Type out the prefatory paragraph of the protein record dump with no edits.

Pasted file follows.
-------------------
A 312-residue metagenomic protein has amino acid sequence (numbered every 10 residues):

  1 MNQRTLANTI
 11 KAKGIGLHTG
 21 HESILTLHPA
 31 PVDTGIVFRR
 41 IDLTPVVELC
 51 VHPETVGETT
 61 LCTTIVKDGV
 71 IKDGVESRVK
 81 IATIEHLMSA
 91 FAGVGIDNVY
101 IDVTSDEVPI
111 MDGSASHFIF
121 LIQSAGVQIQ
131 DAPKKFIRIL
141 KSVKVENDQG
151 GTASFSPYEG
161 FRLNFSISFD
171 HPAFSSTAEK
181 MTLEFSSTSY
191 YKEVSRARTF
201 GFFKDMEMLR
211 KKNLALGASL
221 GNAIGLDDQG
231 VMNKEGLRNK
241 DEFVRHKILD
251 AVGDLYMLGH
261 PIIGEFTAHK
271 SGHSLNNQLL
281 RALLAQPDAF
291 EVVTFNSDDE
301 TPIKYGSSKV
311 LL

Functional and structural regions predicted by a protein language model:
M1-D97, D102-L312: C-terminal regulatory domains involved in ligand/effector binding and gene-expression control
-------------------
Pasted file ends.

A 312-residue metagenomic protein has amino acid sequence (numbered every 10 residues):